Chuck Heath's quip that his daughter Sarah Palin skipped out on her studies after one semester at Hawaii Pacific College because she didn't feel comfortable around so many Asians was intriguing not because of its blatant racism. The intrigue was that Palin didn't deny she said it. In a backdoor way she confirmed that not only did she probably say it, but meant it. She said that she much preferred to go to school in Idaho because it "was more like Alaska." Idaho could never be mistaken as the poster state for a multicultural population mix. The state is mostly white, rural, hard-line conservative, and in some places has been a fertile nesting ground for an assorted array of kooky, far out racist, para military groups.
During the campaign, Palin took some heat for telling a meeting of Alaska's black leaders in April 2008 that she didn't have to hire any blacks. The black leaders had complained to Palin about the invisibility of blacks and minorities on her staff and in state governmental departments. Even more damning, she purportedly told the black leaders that she didn't intend to hire any. Palin's campaign manager and a staff representative hotly denied to this writer that Palin had made the comment. However, they quickly declared that Palin was absolutely color-blind in hiring and insisted that she did not push any special programs to boost minority hiring. Palin was as good as her word. There was a glaring paucity of blacks, Asians, Hispanics on her staff and relatively few in top state jobs. Also during the campaign, Palin was mute on the series of racist emails that some state employees sent out on state of Alaska accounts.
This doesn't type Palin as a racial bigot. It does type her as the latest in the long train of right-side GOP politicians who calculate that they can score big with a subtle play of the race card. During the past decade, a parade of Republican state and local officials, conservative talk show jocks and even some Republican bigwigs have made foot-in-the-mouth racist cracks. Their response when called on the carpet has always been the same. They make a duck-and-dodge denial, claim that they were misquoted or issue a weak, halfhearted apology. And each time the response from top Republicans is either silence, or, if the firestorm is great enough, to give the offender a much-delayed, mild verbal hand-slap.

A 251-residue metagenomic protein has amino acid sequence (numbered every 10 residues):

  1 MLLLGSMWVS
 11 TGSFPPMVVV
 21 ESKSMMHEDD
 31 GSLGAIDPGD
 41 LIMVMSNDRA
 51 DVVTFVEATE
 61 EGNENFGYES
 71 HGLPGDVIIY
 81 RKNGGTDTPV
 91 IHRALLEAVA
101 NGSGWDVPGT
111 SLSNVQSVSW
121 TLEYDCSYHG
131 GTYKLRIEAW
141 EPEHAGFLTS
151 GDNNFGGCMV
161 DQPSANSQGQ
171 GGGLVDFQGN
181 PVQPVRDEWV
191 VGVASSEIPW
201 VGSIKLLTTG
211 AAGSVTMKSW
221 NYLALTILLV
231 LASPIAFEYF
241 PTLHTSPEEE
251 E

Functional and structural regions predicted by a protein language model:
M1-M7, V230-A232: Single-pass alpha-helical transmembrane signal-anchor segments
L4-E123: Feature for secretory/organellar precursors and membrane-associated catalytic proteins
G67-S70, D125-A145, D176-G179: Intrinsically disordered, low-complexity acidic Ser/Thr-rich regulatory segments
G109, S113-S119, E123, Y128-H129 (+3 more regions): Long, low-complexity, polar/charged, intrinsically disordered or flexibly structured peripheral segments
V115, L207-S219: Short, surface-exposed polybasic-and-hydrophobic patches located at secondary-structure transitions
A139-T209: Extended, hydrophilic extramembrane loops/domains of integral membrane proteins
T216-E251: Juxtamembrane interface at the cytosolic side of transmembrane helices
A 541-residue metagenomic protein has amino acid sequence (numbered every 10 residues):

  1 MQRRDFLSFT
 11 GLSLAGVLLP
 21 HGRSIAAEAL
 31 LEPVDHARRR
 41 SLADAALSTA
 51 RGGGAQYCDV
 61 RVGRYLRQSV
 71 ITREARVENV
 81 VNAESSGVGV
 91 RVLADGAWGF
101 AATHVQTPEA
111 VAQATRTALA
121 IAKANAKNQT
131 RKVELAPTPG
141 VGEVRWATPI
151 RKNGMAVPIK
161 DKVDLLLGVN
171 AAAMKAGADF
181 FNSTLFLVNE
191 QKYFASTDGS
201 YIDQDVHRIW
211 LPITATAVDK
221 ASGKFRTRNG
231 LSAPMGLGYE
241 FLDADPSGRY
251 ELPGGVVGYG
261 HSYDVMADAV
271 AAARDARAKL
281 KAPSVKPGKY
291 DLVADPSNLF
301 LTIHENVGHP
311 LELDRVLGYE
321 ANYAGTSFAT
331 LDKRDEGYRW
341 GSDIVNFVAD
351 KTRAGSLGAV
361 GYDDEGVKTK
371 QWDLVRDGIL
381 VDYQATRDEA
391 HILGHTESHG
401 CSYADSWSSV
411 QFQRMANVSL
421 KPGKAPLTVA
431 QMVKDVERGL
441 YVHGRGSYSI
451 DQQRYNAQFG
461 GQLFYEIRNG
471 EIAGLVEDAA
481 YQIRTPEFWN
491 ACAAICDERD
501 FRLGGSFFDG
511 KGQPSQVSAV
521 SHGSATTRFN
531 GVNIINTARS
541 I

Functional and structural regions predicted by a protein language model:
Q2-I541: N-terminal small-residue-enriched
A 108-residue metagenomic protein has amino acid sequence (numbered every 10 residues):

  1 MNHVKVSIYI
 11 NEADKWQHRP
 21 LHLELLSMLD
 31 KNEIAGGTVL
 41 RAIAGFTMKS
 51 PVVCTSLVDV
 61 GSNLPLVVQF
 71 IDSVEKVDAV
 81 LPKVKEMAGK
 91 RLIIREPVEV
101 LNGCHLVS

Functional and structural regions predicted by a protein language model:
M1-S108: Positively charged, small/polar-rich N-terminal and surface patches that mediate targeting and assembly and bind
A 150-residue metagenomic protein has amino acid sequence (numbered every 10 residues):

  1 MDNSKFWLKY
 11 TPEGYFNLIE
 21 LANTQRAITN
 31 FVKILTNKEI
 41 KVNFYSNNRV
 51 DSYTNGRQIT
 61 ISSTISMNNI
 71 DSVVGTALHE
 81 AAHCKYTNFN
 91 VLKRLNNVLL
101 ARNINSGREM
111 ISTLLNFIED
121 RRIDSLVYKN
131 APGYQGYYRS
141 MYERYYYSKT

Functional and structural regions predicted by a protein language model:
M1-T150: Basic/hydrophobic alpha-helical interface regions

Palin need not be troubled with apologies, or having to worry about reprimands from GOP leaders. They are scared stiff of her and the millions that she appeals too. This was much evident in the blatant racist signs, posters, and slogans and confederate flags and the separatist Texas lone star flags waved about at the tea party and taxpayer protest marches.
Palin gave another wink and nod to the bigots by almost single-handedly reviving the withered on the vine, unabashed, racist tinged, birther campaign. Palin accomplished that neat trick with her off the cuff quip to a conservative radio talk show host that it was "fair game" to the validity of Obama's birth certificate.
Palin again fanned the latent bigotry among her fans with her Going Rogue book tour. She flatly said that she'd avoid the big city liberal media hot-beds and tour in mostly small and mid sized towns in the Heartland states. This was a not so subtle code guarantee that her audience would be overwhelmingly white, working class, and conservative. That's exactly the audience she got. It's an audience that won't make her uncomfortable.
Earl Ofari Hutchinson is an author and political analyst. His forthcoming book, "How Obama Governed: The Year of Crisis and Challenge" (Middle Passage Press), will be released in January 2010.
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